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these was Antrim. Antrim was right on the lake front, with a brick tavern (loved by the sailors of that day), as its social centre. To-day not a sign of the suburb remains; the hotel has disappeared to the last brick, and of the other buildings not a trace is to be found.



Already ten days at sea, twenty-two days more to spend on the ocean, a crowded emigrant ship, and—smallpox on board. That was the situation with which Hugh Johnson, one of the pioneers of the township of Bosanquet, was faced when on his way from the old home in Scotland to the wilds of Upper Canada.

"I was," said Mr. Johnson, "accompanied by my father, mother, six brothers, one sister, and my own wife and two children, the youngest only three months old. We had left Glasgow on June 18th, 1847, in the `Euclid of Liverpool,' with a full list of emigrants bound for Quebec, and it was on the tenth day out that the ship's doctor reported that a little girl, who had been taken ill was down with smallpox. For the next twenty-two days we were, day and night, in the presence of one of the greatest plagues that has afflicted humanity. The situation was not so bad for our party, although the sick were on both sides of us, because most of our family had been vaccinated; for others it was one continuous horror.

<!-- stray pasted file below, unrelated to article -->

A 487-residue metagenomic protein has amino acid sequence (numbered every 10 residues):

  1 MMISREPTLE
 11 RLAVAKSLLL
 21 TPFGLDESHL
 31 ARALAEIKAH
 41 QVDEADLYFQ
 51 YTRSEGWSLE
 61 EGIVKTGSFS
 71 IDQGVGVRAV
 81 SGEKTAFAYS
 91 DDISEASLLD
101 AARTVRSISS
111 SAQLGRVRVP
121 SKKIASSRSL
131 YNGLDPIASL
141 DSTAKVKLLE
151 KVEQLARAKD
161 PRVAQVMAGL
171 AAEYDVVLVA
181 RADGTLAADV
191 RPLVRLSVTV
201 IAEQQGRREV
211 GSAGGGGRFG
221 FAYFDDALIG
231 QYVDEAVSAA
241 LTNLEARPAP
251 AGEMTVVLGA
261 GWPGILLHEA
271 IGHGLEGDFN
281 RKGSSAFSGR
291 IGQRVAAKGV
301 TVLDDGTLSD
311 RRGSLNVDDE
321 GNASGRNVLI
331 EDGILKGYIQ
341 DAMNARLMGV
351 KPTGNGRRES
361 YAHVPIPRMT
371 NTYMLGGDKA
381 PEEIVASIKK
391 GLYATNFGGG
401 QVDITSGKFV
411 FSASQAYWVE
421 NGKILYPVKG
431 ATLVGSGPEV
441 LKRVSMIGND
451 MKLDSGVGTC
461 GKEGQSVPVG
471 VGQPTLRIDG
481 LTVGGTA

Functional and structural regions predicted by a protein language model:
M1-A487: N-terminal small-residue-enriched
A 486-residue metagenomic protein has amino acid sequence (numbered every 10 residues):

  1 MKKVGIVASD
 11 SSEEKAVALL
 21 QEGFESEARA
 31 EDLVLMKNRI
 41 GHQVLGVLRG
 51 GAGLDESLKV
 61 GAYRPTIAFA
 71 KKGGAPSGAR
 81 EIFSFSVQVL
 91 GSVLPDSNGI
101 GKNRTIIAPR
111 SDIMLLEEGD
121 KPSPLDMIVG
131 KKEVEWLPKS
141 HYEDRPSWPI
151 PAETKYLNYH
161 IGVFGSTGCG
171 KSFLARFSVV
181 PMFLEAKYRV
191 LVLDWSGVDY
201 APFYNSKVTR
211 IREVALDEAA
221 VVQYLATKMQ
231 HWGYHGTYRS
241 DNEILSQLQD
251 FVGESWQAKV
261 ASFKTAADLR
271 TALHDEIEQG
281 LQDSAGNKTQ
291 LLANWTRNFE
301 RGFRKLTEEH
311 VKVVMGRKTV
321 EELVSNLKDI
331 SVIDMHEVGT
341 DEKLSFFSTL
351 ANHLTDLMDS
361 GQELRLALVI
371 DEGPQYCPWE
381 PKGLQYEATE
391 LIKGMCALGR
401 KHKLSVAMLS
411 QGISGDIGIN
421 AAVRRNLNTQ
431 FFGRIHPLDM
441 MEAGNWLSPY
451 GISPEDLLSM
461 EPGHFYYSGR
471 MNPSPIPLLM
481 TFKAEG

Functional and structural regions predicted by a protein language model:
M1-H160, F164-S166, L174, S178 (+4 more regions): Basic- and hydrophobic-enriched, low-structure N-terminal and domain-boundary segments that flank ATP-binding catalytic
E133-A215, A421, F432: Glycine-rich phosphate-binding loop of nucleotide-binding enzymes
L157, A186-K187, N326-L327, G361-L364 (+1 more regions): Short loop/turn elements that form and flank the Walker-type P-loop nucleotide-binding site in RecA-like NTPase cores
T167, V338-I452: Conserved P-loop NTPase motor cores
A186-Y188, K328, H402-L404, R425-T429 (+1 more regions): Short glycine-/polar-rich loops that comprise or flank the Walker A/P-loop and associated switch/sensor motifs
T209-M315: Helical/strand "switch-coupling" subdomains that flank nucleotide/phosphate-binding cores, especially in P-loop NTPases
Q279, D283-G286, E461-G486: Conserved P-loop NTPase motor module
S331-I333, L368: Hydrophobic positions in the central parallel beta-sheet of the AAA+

"Bad as it was on board, it became infinitely worse when we reached quarantine. On our arrival at the dock, ropes were stretched across

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